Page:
Gas prices should be headed down

A Global Manufacturing Slowdown

It is not just the U.S. that is reporting disappointing manufacturing data. In China and Europe numbers are being released raising worries about the strength of the global economic recovery as well as the future demand for oil.

The Shanghai stock market is rocket hot as the Chinese Purchasing Manager index hits a 10 week low against a back drop of weakening manufacturing data around the globe and the continuing debt crisis in Greece. The pre-release of the China PMI showed that China's Manufacturing growth slowed to a reading of 51.8. That was down from 51.8 the month before and well below market expectations. That weakness also showed up in China's copper imports which fell 48% from a year ago in an ominous sign for near term commodity oil bulls.

Then in Europe the news was disappointing as well. The Euro Zone manufacturing Purchasing Managers' Index fell to 54.8. That was a steep drop from last month's 58.0 in April and well below market expectations of 57.5. These steep drops in manufacturing obviously are not good for oil demand expectations or the reports that Greece is almost out of money again. Greece's downgrade and reports that if they don't get money soon they will indeed default is keeping more downside pressure on oil.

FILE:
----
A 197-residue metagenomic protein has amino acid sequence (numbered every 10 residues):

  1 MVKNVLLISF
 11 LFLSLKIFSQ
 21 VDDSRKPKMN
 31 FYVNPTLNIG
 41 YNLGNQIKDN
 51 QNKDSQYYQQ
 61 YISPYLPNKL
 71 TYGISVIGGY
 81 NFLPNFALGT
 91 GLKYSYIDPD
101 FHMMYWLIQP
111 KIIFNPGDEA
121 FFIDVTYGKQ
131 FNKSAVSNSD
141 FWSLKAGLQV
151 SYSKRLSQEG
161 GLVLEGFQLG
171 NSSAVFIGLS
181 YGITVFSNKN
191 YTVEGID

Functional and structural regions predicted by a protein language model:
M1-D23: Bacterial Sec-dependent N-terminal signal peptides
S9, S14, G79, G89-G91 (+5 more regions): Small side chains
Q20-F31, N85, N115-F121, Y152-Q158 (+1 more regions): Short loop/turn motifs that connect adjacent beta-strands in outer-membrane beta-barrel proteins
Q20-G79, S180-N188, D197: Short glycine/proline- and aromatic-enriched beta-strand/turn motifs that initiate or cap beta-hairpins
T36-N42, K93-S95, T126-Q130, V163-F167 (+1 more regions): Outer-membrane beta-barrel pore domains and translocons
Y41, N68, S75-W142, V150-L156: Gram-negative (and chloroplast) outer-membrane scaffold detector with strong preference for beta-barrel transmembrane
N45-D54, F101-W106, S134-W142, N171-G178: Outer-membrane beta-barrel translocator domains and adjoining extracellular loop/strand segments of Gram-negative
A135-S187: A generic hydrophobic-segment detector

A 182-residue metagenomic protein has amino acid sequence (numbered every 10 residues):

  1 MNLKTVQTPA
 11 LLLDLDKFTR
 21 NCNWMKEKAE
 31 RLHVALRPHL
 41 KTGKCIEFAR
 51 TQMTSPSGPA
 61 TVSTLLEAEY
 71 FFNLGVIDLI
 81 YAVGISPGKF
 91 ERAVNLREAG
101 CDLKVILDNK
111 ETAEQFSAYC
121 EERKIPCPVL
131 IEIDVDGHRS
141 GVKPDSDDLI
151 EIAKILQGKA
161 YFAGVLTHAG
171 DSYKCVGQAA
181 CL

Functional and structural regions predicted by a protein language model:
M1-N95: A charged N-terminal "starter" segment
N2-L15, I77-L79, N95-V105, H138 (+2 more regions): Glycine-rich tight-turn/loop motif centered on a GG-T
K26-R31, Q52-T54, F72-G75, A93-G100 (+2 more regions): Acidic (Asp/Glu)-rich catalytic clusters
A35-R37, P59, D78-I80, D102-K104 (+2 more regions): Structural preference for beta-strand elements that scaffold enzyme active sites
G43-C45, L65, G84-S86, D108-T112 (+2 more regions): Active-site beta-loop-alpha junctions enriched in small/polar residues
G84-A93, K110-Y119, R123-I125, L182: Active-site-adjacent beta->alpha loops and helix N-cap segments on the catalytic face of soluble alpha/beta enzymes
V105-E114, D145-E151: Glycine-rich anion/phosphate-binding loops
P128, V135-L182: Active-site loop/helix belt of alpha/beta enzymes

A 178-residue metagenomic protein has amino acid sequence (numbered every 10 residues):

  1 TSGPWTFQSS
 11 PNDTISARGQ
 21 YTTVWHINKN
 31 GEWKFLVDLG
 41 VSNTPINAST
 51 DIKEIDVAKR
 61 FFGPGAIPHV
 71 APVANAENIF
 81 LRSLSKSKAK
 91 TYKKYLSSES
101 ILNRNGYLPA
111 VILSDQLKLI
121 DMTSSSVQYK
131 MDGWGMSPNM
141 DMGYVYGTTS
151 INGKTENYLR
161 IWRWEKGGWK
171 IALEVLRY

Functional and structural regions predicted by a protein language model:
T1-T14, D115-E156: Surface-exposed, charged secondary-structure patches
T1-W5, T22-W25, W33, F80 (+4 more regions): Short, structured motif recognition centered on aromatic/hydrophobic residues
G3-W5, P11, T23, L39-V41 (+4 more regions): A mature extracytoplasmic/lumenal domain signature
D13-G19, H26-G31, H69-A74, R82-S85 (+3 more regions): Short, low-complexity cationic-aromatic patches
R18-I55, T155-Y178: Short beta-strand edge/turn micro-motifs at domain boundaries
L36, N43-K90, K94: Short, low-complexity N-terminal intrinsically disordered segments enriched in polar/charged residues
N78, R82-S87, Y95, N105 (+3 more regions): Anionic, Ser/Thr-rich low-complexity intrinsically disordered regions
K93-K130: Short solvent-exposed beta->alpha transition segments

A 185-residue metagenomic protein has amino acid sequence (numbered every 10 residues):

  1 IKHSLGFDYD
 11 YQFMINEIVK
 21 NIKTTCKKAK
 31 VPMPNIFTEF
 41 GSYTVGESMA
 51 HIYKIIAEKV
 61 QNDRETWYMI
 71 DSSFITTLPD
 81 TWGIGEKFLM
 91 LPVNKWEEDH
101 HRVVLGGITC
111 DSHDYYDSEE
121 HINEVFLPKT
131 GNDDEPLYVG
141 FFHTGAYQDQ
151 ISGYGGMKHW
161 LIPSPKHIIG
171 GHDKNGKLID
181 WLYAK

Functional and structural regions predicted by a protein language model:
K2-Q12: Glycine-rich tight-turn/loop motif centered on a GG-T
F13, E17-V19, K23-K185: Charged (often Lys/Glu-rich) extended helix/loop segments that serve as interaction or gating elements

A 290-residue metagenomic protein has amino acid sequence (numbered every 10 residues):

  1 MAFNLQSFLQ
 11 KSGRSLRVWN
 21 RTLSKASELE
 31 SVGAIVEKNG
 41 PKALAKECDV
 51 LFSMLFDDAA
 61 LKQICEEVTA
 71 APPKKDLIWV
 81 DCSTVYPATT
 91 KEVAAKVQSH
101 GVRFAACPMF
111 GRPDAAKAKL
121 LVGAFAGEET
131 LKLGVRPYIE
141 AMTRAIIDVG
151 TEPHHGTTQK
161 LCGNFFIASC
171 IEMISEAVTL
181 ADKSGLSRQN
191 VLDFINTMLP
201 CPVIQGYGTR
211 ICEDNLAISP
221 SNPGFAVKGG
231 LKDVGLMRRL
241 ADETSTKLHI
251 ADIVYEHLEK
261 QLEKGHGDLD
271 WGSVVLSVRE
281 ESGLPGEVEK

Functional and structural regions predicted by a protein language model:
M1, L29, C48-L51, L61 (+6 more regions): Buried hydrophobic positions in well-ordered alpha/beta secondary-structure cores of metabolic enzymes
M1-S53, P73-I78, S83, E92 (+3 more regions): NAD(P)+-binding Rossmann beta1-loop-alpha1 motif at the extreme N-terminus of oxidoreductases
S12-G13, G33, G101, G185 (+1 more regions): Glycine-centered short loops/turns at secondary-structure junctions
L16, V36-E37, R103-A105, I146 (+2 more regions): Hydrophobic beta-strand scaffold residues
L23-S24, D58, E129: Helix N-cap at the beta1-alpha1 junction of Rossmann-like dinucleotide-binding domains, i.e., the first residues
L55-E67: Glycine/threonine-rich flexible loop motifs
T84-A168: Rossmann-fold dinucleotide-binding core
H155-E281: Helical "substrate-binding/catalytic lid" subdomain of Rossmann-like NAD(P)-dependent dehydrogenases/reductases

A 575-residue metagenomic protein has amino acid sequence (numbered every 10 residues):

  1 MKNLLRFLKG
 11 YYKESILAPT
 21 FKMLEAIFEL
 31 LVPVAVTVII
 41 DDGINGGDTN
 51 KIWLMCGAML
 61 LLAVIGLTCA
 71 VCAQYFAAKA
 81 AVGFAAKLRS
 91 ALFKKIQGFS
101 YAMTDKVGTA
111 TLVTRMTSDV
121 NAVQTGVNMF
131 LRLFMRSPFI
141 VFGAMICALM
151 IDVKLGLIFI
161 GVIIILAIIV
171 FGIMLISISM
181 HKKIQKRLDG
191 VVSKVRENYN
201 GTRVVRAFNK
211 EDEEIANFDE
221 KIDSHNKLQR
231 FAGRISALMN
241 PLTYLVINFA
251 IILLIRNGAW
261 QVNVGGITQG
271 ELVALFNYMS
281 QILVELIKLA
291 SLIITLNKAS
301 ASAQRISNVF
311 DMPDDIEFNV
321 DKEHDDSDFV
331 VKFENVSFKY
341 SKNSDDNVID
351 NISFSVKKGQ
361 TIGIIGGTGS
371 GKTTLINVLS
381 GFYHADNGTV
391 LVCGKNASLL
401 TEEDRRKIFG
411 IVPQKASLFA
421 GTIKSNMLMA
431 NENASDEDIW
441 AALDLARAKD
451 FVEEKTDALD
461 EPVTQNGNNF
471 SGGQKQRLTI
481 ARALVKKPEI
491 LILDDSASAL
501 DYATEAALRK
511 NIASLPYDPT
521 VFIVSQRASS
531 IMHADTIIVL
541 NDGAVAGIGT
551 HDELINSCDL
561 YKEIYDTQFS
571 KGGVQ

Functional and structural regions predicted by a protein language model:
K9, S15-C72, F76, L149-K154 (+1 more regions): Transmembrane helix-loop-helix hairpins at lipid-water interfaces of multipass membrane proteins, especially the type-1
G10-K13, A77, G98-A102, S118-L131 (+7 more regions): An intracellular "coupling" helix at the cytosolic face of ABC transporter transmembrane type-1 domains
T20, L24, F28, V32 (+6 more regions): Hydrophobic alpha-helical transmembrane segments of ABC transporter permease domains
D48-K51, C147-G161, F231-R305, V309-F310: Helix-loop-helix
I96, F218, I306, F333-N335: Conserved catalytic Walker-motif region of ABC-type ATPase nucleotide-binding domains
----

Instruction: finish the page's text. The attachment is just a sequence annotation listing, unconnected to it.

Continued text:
Yet the bright side is gasoline prices are falling down, so we have that going for us. A drop in gas price should accelerate into the holiday weekend. The EIA pointed out in their This Week In Petroleum that, "Disruptions in crude oil supply resulting from unrest in the Middle East and North Africa have been widely recognized as important sources of oil - and in turn gasoline price increases since the beginning of the year. More recently, however, unusually wide gyrations in wholesale gasoline prices have shown that downstream factors closer to consumer markets can also greatly affect prices at the pump. The U.S. Energy Information Administration's (EIA) national average retail pump prices for regular gasoline climbed from $3.07 per gallon at the beginning of this year to a high of $3.97 per gallon on May 9, declining only to $3.96 per gallon this past Monday. Increasing crude oil prices were clearly the dominant driver of higher gasoline prices through much of April. But in recent weeks, unplanned refinery outages and concerns over flooding of the Mississippi River and its impact on refinery production and product distribution have added significantly to wholesale, and subsequently retail, gasoline price pressures in most of the United States. News last week of improved product supplies followed by reports this past weekend of reduced threats to major refinery and distribution systems from opening the Morganza Spillway, caused wholesale gasoline prices to plunge. Retail prices, which lag wholesale price changes, should soon start to reflect that decline."

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